With the closure of schools along with so many public venues, I have decided to postpone the April Book News I was just about to send in. Instead, I thought I would simply share ideas and websites that might be helpful to you and your children during this time. Many of these you may have thought of already.
We are so fortunate to all be living in this beautiful area. What a perfect time to take walks/hikes with your children. Look for the first signs of spring. One could even make it into a Scavenger Hunt with a list of items the children could find and then check off. Or perhaps collect interesting stones on your walk – once back home use them to make a design outside in your courtyard. Both of these activities could lend themselves to science as they could open up opportunities to learn more about some of our native plants or types of rocks.
Speaking of “Hunts”, create a Treasure Hunt for your children. Children love to follow numbered clues to find a treasure whether it’s a sticker, cookie or whatever. For children who are still non-readers, draw pictures.
Soon the children will want to try their hand at making a treasure hunt for you. If you have a variety of children’s books at your home, the clues could be tied into them. For example, “For clue #3 look inside the
book about a cat in a hat! “Puzzles are a great family project when needing to stick around home. Children can even create their own puzzles. Cut up a cereal box and children can create a work of art on the back of the pieces of cardboard and then cut it up to make a puzzle you or a brother or sister can try solving.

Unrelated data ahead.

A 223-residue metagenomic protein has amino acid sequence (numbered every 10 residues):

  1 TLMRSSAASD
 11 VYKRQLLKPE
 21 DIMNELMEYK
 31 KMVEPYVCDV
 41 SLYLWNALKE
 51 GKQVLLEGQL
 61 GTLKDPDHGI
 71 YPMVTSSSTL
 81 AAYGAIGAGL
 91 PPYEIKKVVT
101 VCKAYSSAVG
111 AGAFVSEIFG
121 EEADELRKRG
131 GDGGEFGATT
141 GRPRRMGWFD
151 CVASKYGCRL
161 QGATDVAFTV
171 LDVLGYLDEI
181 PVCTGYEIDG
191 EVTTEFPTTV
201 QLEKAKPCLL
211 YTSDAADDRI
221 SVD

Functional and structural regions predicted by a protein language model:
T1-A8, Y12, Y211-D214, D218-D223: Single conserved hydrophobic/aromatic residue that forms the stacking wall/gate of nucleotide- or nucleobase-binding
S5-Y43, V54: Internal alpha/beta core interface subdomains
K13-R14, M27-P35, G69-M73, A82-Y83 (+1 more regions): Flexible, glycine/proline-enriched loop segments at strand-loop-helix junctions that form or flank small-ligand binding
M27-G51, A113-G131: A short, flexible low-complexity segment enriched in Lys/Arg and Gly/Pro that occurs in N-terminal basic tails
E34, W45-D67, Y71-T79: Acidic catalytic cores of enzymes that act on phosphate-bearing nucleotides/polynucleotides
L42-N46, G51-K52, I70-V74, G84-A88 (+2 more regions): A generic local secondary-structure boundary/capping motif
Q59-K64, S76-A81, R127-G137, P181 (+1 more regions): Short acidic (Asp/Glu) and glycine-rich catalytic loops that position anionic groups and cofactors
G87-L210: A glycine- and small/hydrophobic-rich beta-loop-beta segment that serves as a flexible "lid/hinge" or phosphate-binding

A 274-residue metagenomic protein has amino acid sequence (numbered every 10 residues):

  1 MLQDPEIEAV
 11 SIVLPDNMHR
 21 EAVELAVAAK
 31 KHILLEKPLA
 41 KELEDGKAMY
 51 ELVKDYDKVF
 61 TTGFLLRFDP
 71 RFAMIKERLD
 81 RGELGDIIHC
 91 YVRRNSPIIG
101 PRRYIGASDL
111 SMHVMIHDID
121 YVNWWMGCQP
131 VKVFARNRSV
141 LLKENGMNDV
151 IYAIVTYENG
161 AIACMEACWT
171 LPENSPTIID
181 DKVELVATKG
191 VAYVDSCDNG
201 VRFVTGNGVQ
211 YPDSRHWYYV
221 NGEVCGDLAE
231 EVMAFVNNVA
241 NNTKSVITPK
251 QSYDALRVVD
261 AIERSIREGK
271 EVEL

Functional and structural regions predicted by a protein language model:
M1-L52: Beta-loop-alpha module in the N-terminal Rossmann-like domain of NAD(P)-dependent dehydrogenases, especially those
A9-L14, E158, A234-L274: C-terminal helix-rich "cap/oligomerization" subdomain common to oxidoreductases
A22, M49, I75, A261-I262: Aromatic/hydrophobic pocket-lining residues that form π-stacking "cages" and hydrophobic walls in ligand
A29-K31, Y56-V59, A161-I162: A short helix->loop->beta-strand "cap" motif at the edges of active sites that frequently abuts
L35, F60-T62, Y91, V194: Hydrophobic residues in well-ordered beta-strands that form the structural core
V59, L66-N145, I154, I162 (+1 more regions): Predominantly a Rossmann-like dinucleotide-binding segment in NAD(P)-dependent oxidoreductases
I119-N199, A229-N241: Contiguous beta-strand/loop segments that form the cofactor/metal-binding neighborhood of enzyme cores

Cooking together can be a practical and fun way to learn concepts in math and science as well as reinforce reading skills. And then there is the reward of something delicious to share in the end! A reading activity that can involve both you and your child, or possibly the whole family, is to read a book aloud with each person/child taking a part, whether it’s the narrator or one of the characters. You will have created your own
Don’t forget to check out the Kid’s Zone under online resources on Placitas Library’s website. Tumble Book Library includes story books, read alongs, eBooks, graphic novels, non-fiction, videos, picture books in Spanish and French and even educational puzzles and games.
Finally, listed below are a few more websites that can extend your child’s learning:
The director of the NM State Library Youth Services also shared the following list of resources. I have not had a chance to check them all out, but hope some prove to be helpful:
Another source of stimulating material are podcasts for children. Do a search on your phone’s podcast website for appropriate children’s programs. This is a difficult and uncertain time for all of us. Perhaps a silver lining might be the opportunity to create special memories with our family members as we spend more time with each other learning and playing together.